However, after about six or seven miles we were both flagging. We were both quite fit at the time, but walking in the warm sunshine with a pack that heavy really sucks your energy levels. We were having to stop every fifteen minutes and have a break. I remember the first time I took my pack off I feel forward. My body could not get used to the change in weight, it was quite funny at the time but really did feel odd. Anyway after a slow hour we made it to the end of the dirt road and were welcomed by the biggest house I had ever seen. Not our over night stay by the way! But this mansion was stunning, the gate house was twice the size of my house back at home, the house itself was still under construction by the look of it, but was amazing. Sat right on the shores of the Loch with a commanding view North and South. From here we left the shores and headed inland towards our mountain adventure.
As we crested a small hill we got our first glimpse of Ben Alder. The mountain was an imposing sight at the head of the valley. A massive peak that dominated the sky line wherever you looked. The peak was covered in snow and looked so inviting in the late afternoon sun. We started heading towards the mountain and towards our overnight stay. The terrain had changed and the trees that had previously surrounded us had disappeared and there was now heather and peat bogs stretching for miles. Though it was quite barren it really was stunning scenery. We noticed deer were grazing nearby and they all stopped to watch out progress. Overhead a buzzard swooped past, wondering what two strange looking animals were doing on his patch. The feeling of remoteness was really starting to hit home as we went further and further from civilization.
At about 6pm we arrived at Culra Bothy. Now I hear you say, what's a bothy? About five years ago I would not have known myself. Our first encounter with one had been on a previous camping weekend. We were hiking up to a camping spot when a group of walkers asked us if we were heading for the Bothy? I remember mishearing them and wondering why there was a brothel out in the wilds of Scotland. It was a running joke between my friends all that weekend that we could go visit the Brothel! Anyway a Bothy is something very different. It's basically a small house that you can stay in. There are over a hundred Bothies dotted around Scotland, all are free to use and open to anyone. You won't find these advertised and many are not on maps, you usually find out about them by word of mouth or reading articles in magazines, or maybe reading a review! There is an association which maintains these basic shelters and keeps them up to scratch. The don't have electricity, they don't have plumbing, they are very crude and basic. There is a simple Bothy code which all users must follow.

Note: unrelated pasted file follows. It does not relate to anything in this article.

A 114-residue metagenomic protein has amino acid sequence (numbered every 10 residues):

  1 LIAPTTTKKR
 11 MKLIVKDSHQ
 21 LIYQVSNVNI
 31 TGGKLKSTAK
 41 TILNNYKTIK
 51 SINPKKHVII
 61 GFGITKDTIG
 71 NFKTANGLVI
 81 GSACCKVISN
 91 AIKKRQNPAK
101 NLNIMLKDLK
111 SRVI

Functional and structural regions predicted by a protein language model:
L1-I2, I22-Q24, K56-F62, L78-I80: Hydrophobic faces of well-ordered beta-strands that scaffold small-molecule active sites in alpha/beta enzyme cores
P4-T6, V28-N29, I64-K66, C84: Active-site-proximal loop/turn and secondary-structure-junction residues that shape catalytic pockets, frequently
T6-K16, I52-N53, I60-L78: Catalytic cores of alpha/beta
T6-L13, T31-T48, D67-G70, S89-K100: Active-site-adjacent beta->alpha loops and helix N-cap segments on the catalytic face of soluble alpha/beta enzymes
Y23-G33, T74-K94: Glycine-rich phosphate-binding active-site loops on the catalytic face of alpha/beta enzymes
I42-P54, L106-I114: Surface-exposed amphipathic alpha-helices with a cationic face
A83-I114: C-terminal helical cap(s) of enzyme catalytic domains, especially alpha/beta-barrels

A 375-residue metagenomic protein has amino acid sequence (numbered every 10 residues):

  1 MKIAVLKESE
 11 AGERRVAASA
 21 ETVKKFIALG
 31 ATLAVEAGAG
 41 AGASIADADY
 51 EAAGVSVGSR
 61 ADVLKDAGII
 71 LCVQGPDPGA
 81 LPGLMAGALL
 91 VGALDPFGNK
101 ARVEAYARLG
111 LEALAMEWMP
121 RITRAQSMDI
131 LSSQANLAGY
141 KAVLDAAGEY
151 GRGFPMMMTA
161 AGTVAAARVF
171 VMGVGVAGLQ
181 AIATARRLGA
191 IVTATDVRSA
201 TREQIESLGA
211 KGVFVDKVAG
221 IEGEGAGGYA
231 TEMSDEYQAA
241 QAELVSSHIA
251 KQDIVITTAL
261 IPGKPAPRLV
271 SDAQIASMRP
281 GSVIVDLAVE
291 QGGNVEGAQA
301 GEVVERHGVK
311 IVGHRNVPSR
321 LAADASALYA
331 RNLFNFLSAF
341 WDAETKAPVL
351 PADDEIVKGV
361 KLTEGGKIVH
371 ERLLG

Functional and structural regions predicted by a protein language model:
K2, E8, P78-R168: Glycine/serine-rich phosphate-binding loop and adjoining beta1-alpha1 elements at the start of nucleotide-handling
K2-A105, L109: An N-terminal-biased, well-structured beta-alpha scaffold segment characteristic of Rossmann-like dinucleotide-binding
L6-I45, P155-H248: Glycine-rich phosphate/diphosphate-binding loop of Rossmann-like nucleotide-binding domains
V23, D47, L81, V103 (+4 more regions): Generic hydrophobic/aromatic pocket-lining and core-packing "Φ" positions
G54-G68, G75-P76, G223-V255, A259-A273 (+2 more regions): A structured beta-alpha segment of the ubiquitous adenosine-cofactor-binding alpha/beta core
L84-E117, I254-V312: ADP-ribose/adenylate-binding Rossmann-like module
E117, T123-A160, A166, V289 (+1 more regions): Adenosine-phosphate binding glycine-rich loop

This was our first visit to a Bothy so we were a little unsure of what to expect. Research had told us this one was one of the best and biggest in Scotland. Three separate rooms that sleep over twenty people mean that even on busy weekends your likely to find room. However you are told to take a tent just in case. We crossed the stream and approached the Bothy. I remember being a little nervous as I had never used one of these facilities before. We knocked on the big green door and went in. The first room was empty, there were wooden platforms to sleep on, a nice fireplace, a few candles, and a map on the wall. All very basic but quite nice really. We explored the other two rooms and discovered they were all empty to. We had our pick of rooms in our little home for the night!
We opted for the smallest room and set up our beds, just in case twenty people suddenly showed up in the next five minutes! After this we went outside to explore. The sun was low in the sky and the mountains looked amazing. The amber sky was starting to glow and the silence was deafening! This really was the best wilderness you were ever likely to see in the UK. We dragged a bench out of one of the rooms and I sat feasting on my Ginsters Pasty and cheese rolls. Simple food but enjoying it here it was really something special. I had also packed away a 500cl bottle of wine, so I cracked this open and enjoyed the sunset.